Conceptual Art: Finding a Form/RCM

This class began with an exercise in expressing a single idea or thought, a form or collection process of evidence, in various incarnations. This could look like really quite anything, and, initially, I could think of just about nothing. I thought initially that my evidence was on bodies and death, and bodies dying, bodies we don’t know are dying, or don’t want to know are dying. This wasn’t entirely untrue to my eventual and current focus, but, in attempting to capture this, I found my lack of ability to describe, to be more a frustration and form of evidence in itself. I eventually found sides to my evidence on body and death that reflected more my internal change after witnessing so many deaths, and the hollow of grief that doesn’t feel like a hollow at all. The impossibility of explaining that, and of explaining how empathy becomes a void, and an inherent truth in all human relationships that requires practice and nurturing. Through this empathy we see each other. Through this seeing, the hollow in us at which our selves as things may rest in the bottom becomes, if nothing else, a mirror of the empathy we have nurtured towards others. If nothing else, we are a hollow of empathy and human-ness, even if or when we lack the ability to identify ourselves as anything.

For me, the real finding moment in this class came in the middle, when Angela recommended that I look into Sophie Calle. A french artist, she creates organically and strangely. She isn’t afraid of overstepping, and completely embodies her work–to the extent of becoming it. There are people who say they aren’t sure they have even met Sophie at all, even having known the artist for years. She reminds me quite a bit of the author, Clarise Lispector, who I have been focusing on this year as well, and their collective otherness of persona has been wonderful to experience together.

In my first form during our exercise on evidence, I was a bit lost. I am new to Sarah Lawrence art classes, and have been away for quite a few years. Initially, I collected quotes from people in my community about why they thought that people chose to “van-life,” or, choose to live out of a converted van instead of in a traditional home or apartment. As a part of this community, I have found that most people have a very dreamy idea about what vanlifing is, imagining it as a fun travel experience or a way to run away from society. Most vanlifers I know are millennials, some a bit older, who have found themselves in dire financial need, with the choice between a home and a car, and a necessity for a vehicle in order to get to and from work. This is a gritty picture a lot of the time. I quickly moved away from this evidence after settling into the class and thinking further.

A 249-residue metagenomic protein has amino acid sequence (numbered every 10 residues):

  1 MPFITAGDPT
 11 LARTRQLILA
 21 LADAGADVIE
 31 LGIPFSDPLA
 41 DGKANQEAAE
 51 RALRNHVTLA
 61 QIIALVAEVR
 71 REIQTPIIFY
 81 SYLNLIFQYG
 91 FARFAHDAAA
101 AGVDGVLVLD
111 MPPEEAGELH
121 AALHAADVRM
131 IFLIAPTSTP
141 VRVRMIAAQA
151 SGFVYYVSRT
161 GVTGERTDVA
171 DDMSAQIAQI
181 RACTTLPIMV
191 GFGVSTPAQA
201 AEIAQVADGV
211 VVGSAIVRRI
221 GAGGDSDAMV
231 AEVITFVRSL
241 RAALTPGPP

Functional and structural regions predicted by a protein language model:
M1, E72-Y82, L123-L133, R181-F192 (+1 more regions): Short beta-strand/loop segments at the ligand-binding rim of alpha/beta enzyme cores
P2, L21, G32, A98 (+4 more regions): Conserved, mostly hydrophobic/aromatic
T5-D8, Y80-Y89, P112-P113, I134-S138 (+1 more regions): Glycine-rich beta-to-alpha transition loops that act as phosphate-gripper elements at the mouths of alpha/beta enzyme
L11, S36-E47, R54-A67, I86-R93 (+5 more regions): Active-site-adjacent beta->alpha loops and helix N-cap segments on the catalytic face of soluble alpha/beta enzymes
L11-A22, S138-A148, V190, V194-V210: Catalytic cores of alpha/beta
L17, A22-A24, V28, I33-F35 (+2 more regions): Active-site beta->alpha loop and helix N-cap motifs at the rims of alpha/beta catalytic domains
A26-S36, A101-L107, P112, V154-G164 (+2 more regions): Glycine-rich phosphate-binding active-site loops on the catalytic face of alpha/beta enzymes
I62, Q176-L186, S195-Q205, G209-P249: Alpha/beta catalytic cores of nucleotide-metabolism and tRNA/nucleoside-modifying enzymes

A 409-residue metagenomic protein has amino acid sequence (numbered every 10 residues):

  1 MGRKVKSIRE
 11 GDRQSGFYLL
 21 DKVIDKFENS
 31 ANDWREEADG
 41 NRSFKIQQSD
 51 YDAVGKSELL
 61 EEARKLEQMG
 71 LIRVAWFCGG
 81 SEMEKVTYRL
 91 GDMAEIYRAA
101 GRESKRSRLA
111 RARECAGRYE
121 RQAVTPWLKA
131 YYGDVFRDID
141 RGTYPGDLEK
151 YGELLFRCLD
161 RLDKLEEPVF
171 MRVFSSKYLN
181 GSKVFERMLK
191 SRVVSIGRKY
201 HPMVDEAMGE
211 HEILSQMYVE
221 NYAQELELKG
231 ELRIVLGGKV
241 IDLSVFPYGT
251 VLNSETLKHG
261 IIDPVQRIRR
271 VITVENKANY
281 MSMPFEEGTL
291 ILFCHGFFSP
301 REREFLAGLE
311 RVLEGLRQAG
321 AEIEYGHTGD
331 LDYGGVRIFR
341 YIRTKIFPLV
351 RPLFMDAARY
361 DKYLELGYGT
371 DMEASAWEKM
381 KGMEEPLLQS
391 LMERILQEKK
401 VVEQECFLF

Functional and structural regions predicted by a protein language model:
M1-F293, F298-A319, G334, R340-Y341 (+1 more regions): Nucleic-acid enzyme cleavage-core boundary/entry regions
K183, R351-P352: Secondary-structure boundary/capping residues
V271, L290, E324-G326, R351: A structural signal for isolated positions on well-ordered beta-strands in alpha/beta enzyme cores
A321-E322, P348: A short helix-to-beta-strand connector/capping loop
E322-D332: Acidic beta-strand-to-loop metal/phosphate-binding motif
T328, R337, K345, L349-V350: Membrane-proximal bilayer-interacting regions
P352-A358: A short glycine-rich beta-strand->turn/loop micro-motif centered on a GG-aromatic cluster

My second form was an experience in working with new materials that didn’t act as I thought they would. As I posed with the images of my body in the multitude of images I take while “body-checking,” which is an eating disorder behavior that involves various “checks” on whether the body has changed or not. As a behavior I have yet to eradicate many years into recovery, this clearly to me represented the relationship between the body and its nearness to death, intentional or otherwise.

Before this initial form on body, I had taken photos of myself dressed as people who died in the ways that I was ruminating on the most–Amy Winehouse, for example, who was not, as most assume, high when she died. She had been clean for some time, and relapsed on alcohol. As a woman who had become bulimic at 14, her body experienced a deadly combination that has taken multiple people in my life. Both bulimia and alchololism weaken the heart. The combination is, over a period of time, absolutely deadly. This is my favorite thing I have done in this class, possibly only because it comes closer to communicating something I have been reaching for than anything I have done yet.

Next, I wanted to focus in on the friend who I had told this to, who later died in the exact same way. Because of my warning or interaction or foreshadowing of how she might die, I have been overwhelmed with very mixed emotions since her death three years ago. I have tried to write and make art about it, to no avail–this attempt was no different, and I found myself quite uninterested in the result. A combination of a fabric body outline, glitter, paint, and yarn to me was a way to represent our relationship, which formed over crocheting together in rehab, and the anger and frustration I feel towards her and myself. I have not let go of this emotional approach, but have yet to find a form that properly encompasses it, so I am holding it only in the back of my mind as I continue the class, rather than as an ultimate goal.

Many people in my life scoff at this class, which I am used to as someone who went to school premed and came back from my first semester having chose to concentrate on poetry. My biggest retort is to tell them that if they agree that the arts are useless, then they should give up everything in their life that has been designed by anyone at all. They would be left with only their body, and even that is debatable. This class has confirmed to me that there is nothing “easy” about art or conceptual art. It isn’t as comfortable to me as writing is, and that has been a fantastic challenge. I shy away from everything creative, written or visual, these days, and this class has helped me to move closer towards a space of writing and making again.

Author: Rose Miklos